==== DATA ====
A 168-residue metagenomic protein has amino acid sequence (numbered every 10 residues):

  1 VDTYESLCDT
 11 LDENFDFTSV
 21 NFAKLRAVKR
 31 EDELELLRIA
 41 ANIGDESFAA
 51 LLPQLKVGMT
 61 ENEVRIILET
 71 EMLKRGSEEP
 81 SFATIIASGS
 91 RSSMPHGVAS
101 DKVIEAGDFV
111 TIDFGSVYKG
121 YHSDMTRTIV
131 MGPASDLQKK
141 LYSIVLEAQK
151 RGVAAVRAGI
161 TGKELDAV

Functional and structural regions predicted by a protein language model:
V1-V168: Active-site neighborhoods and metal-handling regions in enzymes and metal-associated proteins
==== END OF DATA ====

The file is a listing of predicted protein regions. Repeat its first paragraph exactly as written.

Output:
A 168-residue metagenomic protein has amino acid sequence (numbered every 10 residues):